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Sargassum: Both an Environmental Economic Opportunity and a Challenge

March 19, 2019

In the context of a continuous collaboration with the Environmental Film Festival at the Nation’s Capital (DCEFF), GFDD, together with its Dominican Republic Environmental Film Festival (DREFF) hosted a panel discussion titled “Sargassum: An Environmental Threat?” at its Washington, DC offices. The initiative was part of the 2019 official program of DCEFF.

Maria Victoria Abreu, GFDD’s International Affairs and Socioeconomic Development Program Manager and DREFF’s Programming Director, gave the welcoming remarks, introduced the international experts and moderated the discussion. Panelists included Dr. Donald R. Johnson, Senior Research Scientist from the Gulf Coast Research Laboratory, and a Retired Physical Oceanographer from the Naval Research Laboratory, Stennis Space Center; Dr. Chuanmin Hu, Ph.D. in Physics, Author, and an Expert on Optical Oceanography from the University of South Florida (USF) College of Marine Science, whose research focuses on addressing coastal ocean problems using primarily optics; Manolo Despradel, General Manager, Algeanova (Dominican Republic); Michel Kaine, from Grogenics SB Inc., working with Algeanova with the transformation of sargassum; Dr. David Freestone, Executive Secretary of the Sargasso Sea Commission and founder and Editor-in-Chief of the International Journal of Marine and Coastal Law; and Mark J. Spalding, President of The Ocean Foundation, member of the Ocean Studies Board of the National Academies of Sciences, Engineering, and Medicine, and Senior Fellow at the Center for the Blue Economy, at the Middlebury Institute of International Studies.

Dr. Johnson explained the coverage and depth of sargassum in the Caribbean and West African coast and said “There is no smoking gun. If you push the climate over to this point it will have a serious impact on fishing but if you push it back to where it was, it won’t fix anything.” He also noted the negative impacts of sargassum reaching shorelines, including reduced tourism and some human health consequences. On shore ecology, he said that it will likely impact turtle nesting.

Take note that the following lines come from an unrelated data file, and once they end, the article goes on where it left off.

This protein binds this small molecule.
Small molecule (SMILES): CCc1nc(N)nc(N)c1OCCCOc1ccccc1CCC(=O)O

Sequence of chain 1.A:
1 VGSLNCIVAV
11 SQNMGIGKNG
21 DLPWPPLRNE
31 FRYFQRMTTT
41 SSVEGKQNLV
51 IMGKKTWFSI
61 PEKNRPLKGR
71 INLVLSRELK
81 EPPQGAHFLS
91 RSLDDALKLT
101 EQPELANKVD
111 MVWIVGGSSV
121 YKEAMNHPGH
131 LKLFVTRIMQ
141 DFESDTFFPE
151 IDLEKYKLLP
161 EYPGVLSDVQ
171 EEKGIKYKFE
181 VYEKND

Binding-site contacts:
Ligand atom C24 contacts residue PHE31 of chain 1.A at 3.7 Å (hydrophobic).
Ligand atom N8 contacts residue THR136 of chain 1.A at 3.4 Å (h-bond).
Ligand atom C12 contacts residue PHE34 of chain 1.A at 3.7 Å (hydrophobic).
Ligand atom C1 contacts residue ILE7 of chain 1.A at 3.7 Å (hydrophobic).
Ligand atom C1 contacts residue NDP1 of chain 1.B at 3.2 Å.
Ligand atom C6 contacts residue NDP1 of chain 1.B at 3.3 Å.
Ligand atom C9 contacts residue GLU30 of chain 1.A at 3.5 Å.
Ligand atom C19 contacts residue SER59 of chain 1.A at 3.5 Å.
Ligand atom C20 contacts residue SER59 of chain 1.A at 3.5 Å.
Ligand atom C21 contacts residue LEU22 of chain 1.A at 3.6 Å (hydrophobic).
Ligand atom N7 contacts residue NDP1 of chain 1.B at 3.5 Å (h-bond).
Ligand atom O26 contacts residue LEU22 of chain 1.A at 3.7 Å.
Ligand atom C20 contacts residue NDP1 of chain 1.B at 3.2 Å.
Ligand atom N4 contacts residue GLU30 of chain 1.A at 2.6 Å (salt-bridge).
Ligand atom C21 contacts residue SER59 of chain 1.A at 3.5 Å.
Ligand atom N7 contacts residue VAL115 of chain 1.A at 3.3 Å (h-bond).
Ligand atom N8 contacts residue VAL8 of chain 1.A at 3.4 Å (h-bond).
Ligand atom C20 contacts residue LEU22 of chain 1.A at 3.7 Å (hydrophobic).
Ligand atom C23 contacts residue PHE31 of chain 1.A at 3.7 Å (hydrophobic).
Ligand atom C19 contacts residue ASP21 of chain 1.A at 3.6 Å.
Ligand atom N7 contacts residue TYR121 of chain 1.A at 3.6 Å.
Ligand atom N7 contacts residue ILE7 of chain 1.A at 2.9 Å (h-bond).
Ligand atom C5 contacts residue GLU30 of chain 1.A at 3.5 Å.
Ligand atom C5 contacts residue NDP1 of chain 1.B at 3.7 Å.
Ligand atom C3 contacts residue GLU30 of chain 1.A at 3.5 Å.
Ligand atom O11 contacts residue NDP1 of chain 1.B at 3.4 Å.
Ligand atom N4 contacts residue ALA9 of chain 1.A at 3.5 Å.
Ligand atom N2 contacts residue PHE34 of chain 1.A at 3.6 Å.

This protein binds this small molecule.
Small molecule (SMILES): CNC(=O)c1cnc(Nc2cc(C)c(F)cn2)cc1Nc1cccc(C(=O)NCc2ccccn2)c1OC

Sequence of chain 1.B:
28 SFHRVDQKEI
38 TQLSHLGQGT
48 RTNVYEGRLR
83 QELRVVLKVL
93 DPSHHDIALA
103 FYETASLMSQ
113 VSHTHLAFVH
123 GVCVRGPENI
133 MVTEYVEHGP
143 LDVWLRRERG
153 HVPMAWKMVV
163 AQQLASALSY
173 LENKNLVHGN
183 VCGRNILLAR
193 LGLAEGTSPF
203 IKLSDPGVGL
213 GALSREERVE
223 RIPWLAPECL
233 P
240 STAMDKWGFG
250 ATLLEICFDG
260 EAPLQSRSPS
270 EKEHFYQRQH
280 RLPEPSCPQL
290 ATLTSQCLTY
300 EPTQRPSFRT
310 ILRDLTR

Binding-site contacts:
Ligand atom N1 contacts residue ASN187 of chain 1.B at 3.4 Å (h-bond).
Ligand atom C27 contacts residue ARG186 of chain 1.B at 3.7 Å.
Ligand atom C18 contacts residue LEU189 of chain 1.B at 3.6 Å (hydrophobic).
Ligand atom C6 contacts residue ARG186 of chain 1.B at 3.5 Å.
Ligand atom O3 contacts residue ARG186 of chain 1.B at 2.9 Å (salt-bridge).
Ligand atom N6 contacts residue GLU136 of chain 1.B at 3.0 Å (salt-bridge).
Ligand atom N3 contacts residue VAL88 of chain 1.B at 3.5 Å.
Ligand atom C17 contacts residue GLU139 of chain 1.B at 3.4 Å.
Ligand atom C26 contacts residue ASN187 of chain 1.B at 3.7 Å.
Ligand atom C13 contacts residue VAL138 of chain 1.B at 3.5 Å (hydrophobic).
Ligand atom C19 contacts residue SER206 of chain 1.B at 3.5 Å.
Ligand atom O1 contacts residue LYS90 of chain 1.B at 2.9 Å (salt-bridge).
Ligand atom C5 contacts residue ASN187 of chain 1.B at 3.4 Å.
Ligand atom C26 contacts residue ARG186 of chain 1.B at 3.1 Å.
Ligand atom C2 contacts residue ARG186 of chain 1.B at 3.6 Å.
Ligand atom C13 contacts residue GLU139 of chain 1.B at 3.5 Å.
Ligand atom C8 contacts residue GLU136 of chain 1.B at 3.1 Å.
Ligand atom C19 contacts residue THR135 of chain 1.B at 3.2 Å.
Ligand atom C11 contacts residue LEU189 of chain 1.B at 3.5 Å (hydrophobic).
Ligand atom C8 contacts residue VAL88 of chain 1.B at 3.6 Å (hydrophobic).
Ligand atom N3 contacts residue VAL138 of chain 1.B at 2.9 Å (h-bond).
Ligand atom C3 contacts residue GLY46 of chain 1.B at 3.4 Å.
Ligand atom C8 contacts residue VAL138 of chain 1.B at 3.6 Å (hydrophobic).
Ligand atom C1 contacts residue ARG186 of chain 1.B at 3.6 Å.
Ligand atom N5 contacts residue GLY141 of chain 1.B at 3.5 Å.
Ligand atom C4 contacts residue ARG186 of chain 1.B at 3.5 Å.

Talking about satellite observations of sargassum, Dr. Hu showed the “red edge” reflectance and explained how he was able to map the sargassum. He showed how most sargassum is in the Gulf of Mexico and the Caribbean coast of South America. Hu also explained that there is significant change in monthly mean coverage of sargassum and said that “what causes this variation? We simply do not know.” He showed a two-year cycle of how the sargassum varies in the Caribbean Sea. “Based on this we can build a predictive model of when large coverage of sargassum will appear”, said Dr. Hu.

Using some videos and photos, Manolo Despradel showed some special nets that have been designed for capturing sargassum at the Puntacana beaches in the Dominican Republic by his company AlgeaNova. He explained the special machine developed, already collecting 3 tons of sargassum every day. “Very soon 300 tons of sargassum will be collected daily by these machines,” said Despradel. Michel Kaine further explained the products developed by the same company, AlgeaNova and highlighted that there are some ways that sargassum can be very economically valuable beyond saving tourism. He mentioned for instance that there is a big movement to produce more organic crops, but companies have a hard time getting organic fertilize -sargassum can act as one of these fertilizers.

“Biogas from sargassum is another source of economic potential for the residue. It may potentially be used as a bio fuel. This is something the company will investigate”, noted Kaine.

Dr. Freestone provided the perspective of the Sargasso Sea Project, which was led by the Government of Bermuda and now include several other nations. Part of the project was investigating the legal frameworks related to the Sargassum Sea, but also identifying the benefits of sargassum. He showed the endemic species that actually live within the Sargasso Sea. Sea turtles, for instance, spend time in the sargassum which provides them food and habitat, he explained. European Eels, a major source of export for China, breed in the Sargasso Sea.

“It’s an amazingly important system” said Dr. Freestone about the Sargasso Sea. “Location, location, location”. If we are talking about the Sargasso Sea, it’s a golden ecosystem; if we are talking about sargassum in the shores, we can understand how it affects tourism and other areas.

Mark Spalding was last to speak. “We need to put this in context. The ocean is changing. It is filled with plastics. We are not just seeing macro algae influences. We are also seeing micro algae impacting tourism in many places.”  “If you allow sargassum to stay on the beach it can help to build up beach stability which prepares it for the next hurricane,” he said, stressing another benefit of Sargassum. “If we remove everything for the intent of saving tourism we may make some mistakes,” mentioned Spalding.

After the presentation, speakers engaged in a very interesting conversation with the audience and answer several questions.

Sargassum Collection by Algeanova – 01
Sargassum Collection by Algeanova – 02
Sargassum Collection by Algeanova – 03
Sargassum Collection by Algeanova – 04


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